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Abstract Detail

Colloquium: Speaking of Food: connecting basic and applied science

Emshwiller, Eve [1], Gardner, Andrew [2].

Basic science contributions to crop wild relative conservation in Oxalis.

Limited resources create the need to set priorities for conserving crop wild relatives (CWR) for potential use as genetic resources for plant breeding. Many researchers have grappled with defining CWR and setting priorities among species related to a particular crop. The Gene Pool concept was introduced by Harlan & deWet in 1971, but it depends on prior hybridization experiments, which are lacking for many food crops. The Taxon Group concept was proposed in 2006 by Maxent et al. as a proxy for use in cases when knowledge of ability to hybridize is lacking, but they acknowledge that this concept assumes that taxonomic classification reflects genetic distance among species. Therefore, systematics and taxonomy are not just of academic interest, but are used to make decisions about conservation. Here, we use the food crop oca, Oxalis tuberosa Molina (Oxalidaceae), as an example of the way that information from basic sciences can inform conservation decisions, and potentially also crop improvement. Oca is one of three tuber crops that, in addition to the potato, were domesticated in the Andean region from completely different plant families. Oca and the other tuber crops are regionally important in the diets and farming systems of rural communities in the central Andes. Prior work on the origin of polyploidy in oca confirmed the origin its genomes from ancestors in the "Oxalis tuberosa alliance" clade. We now have more information about the placement of the Oxalis tuberosa alliance in the phylogenetic context of the over 500 species in the genus Oxalis, as well as more information about which Andean taxa may be the progenitors of the octoploid crop. However, even with phylogenetic information, decisions may be arbitrary when judging how distantly related the taxa to include as CWR should be. Other data, such as from cytogenetics, can improve decisions about taxa to include in efforts to conserve CWR. Conservation of oca's CWR depends on integration of various kinds of information, some of which are available, but others are still lacking. Phylogeny and cytogenetic information together can improve decisions about which CWR should be highest priority. Although they remain proxies for more thorough knowledge of hybridization ability and genetic diversity, they may nonetheless provide better proxies than traditional taxonomy.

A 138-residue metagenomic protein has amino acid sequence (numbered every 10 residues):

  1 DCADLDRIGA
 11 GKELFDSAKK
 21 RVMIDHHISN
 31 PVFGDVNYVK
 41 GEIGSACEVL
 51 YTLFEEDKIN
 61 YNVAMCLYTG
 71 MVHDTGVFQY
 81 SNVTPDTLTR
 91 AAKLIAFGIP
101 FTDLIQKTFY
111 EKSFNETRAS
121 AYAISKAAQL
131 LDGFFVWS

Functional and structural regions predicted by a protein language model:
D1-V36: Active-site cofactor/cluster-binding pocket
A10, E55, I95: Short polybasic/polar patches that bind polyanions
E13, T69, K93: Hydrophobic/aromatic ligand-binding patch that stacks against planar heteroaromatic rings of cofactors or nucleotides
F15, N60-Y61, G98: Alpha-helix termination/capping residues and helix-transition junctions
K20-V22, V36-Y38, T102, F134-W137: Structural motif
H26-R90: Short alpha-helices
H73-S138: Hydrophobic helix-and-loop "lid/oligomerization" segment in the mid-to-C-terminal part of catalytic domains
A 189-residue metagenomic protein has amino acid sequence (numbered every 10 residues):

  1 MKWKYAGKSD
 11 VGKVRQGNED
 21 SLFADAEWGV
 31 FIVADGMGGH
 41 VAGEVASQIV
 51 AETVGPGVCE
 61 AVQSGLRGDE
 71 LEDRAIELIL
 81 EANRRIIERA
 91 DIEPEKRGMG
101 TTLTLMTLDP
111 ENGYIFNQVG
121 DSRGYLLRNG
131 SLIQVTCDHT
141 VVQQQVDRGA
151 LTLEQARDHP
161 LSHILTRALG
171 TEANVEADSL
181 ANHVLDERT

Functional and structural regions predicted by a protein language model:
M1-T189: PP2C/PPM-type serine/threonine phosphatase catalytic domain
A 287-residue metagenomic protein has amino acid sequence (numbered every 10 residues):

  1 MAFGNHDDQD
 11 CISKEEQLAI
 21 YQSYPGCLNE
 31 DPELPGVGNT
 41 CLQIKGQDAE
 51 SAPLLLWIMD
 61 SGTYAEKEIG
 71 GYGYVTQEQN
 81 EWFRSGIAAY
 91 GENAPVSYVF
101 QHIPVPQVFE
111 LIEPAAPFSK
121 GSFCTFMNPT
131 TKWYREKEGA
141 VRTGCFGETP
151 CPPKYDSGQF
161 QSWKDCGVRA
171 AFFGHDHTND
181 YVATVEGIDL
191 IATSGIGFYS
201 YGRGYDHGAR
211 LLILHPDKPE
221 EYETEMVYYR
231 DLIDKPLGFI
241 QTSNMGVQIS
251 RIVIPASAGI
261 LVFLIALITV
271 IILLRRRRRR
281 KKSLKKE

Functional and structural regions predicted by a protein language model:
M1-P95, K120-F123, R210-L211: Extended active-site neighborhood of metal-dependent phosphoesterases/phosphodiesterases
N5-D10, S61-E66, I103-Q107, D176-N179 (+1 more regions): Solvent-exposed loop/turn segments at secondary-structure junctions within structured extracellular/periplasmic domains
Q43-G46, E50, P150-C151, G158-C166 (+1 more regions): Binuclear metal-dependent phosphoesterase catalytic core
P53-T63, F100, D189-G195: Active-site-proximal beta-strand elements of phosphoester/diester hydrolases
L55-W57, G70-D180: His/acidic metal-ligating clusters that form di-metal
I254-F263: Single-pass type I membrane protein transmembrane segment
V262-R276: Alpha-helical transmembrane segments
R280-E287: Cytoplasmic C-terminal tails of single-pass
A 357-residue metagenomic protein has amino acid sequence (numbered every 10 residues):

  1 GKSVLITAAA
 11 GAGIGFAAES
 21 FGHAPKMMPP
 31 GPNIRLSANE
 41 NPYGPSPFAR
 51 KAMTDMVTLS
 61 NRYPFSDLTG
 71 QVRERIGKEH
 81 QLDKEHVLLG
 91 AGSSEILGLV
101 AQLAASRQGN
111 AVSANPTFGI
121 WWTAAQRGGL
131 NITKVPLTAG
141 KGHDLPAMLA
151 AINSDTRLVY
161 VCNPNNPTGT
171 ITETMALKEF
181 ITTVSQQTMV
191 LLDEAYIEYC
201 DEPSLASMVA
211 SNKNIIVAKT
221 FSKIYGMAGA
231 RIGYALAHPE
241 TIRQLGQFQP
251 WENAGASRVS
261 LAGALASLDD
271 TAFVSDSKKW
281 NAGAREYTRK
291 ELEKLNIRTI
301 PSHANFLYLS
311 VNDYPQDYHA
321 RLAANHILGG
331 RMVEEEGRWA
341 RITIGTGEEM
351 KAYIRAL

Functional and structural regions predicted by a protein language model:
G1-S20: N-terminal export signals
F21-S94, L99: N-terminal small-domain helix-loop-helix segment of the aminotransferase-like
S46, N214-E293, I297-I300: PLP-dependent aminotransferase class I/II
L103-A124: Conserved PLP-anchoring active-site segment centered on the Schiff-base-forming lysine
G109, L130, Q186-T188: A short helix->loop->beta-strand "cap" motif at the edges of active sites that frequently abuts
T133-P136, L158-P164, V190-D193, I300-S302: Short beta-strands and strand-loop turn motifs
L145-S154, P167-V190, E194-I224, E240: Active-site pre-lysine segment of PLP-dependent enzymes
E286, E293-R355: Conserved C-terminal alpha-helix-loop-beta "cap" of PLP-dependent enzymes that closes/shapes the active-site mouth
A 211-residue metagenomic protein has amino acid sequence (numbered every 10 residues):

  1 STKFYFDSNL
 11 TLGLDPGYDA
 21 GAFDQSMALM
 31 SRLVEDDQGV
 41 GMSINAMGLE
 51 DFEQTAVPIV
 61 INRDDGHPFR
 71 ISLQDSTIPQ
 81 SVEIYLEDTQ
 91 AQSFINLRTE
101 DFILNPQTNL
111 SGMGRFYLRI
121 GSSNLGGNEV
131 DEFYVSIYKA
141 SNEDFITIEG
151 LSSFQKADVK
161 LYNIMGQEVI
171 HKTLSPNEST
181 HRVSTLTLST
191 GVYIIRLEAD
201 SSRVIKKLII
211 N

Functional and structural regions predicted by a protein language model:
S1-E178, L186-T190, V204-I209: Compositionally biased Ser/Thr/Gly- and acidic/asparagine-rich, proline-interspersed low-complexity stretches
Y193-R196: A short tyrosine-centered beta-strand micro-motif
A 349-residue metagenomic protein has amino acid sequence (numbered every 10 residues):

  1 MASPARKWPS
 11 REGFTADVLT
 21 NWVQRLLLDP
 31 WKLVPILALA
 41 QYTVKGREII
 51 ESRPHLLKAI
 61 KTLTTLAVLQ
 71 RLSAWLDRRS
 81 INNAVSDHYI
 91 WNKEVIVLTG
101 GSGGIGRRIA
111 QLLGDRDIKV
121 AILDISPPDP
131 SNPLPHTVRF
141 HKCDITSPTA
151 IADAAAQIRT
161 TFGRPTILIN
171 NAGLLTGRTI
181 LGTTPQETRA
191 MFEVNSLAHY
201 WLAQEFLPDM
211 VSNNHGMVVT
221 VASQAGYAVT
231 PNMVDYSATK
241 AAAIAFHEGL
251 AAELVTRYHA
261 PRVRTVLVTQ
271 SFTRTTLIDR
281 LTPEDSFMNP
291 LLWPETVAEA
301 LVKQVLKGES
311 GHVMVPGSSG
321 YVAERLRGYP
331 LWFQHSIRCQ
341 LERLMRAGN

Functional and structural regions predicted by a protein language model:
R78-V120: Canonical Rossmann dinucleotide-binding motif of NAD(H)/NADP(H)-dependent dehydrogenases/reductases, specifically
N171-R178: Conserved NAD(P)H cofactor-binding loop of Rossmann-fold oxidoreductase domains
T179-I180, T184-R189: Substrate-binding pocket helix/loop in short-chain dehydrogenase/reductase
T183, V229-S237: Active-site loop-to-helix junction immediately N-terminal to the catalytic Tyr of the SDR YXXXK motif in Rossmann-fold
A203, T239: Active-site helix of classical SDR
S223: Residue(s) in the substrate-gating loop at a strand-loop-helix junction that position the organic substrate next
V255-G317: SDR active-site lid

Broader Impacts:

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1 - University of Wisconsin-Madison, Botany Dept, 321 Birge Hall, 430 Lincoln Drive, Madison, WI, 53706, USA
2 - University of Wisconsin-Madison, Botany Dept., 430 LIncoln Drive, Madison, WI, 53706, USA

Oxalis tuberosa
crop evolution
crop wild relative
conservation genetics.

Presentation Type: Symposium or Colloquium Presentation
Session: C7
Location: Grand Ballroom A/Riverside Hilton
Date: Tuesday, July 30th, 2013
Time: 2:15 PM
Number: C7002
Abstract ID:948
Candidate for Awards:None

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